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Niall Quinn Calls For Tax Breaks To Improve Standard Of Irish Clubs

Niall Quinn Calls For Tax Breaks To Improve Standard Of Irish Clubs
Balls Team
By Balls Team
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Niall Quinn has suggested that tax breaks should be given to individuals to encourage investment in Irish football teams.

Quinn, who served as FAI interim deputy CEO until September, was speaking following Dundalk's 3-0 defeat to Arsenal in the Europa League on Thursday.

"It's very difficult because there's not enough money in the Irish game," Quinn told Virgin Media.

"We heard the manager (Filippo Giovagnoli) giving out that the games aren't spread about. Well, actually the reasons the games aren't spread out is because clubs can't afford for the season to be extended because they can't pay the players longer. Not all of them, Dundalk players are on 52-week contracts but there are a lot of clubs who can't go that far.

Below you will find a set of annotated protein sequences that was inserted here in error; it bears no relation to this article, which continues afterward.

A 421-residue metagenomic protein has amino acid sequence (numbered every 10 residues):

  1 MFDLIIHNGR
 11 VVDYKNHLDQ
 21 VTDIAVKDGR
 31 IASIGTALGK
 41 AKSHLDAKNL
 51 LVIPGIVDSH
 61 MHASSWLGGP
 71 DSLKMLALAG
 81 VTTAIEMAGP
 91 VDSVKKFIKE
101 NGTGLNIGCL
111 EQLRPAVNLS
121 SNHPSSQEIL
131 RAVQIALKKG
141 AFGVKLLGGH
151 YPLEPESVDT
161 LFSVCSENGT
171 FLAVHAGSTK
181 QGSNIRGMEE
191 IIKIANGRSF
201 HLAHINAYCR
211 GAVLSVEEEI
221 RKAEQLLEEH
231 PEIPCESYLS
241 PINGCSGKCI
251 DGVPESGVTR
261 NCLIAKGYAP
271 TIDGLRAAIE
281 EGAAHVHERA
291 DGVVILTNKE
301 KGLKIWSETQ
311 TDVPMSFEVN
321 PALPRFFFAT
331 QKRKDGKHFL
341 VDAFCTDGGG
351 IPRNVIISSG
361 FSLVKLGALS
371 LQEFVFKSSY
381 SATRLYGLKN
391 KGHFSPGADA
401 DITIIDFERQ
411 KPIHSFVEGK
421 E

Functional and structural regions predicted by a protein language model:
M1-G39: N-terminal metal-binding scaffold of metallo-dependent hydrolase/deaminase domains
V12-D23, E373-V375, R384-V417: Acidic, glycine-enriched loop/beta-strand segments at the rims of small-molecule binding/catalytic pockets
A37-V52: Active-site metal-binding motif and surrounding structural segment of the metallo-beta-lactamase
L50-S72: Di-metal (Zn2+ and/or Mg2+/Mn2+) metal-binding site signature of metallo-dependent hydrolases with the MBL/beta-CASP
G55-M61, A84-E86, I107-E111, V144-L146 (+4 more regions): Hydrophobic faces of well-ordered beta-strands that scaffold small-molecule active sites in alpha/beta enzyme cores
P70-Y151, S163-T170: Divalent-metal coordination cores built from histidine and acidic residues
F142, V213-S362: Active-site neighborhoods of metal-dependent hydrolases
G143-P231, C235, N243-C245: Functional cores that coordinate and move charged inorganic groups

"I would hope there was the odd politician watching that match tonight to see our team and hear what Brian [Kerr] is saying about the difference [in quality] and think what football means to us in this country.

"And that somehow we can change people's perception of how football should be treated at the elite level by maybe coming together to make facilities better and give tax breaks to people to invest in football clubs. That would get it out of the doldrum that it's in and give a break to people who have kept League of Ireland football going.


"It would give something to our young players to aspire to here; the pathways are good, we're capable of building teams here and getting good players through.


"Going to England, Brexit is coming, that's not going to be the option it always used to be.

"Maybe it's a time to start again and look at how government can help our elite football on this island have better nights and more teams [playing in big European games, rather] than one every four or five years scraping through.

"It's a great shame because we love football in this country. Government have been good to help the Association in the difficulties they've encountered in the last 18 months. A long-term plan for facilities [is needed], get people going to games, drive revenue, and give tax breaks to people to bring a standard of football into play here that means we can compete.


"It sounds dreamy but tonight I would hope that the people who can make differences and changes in football in this country have a look at it."

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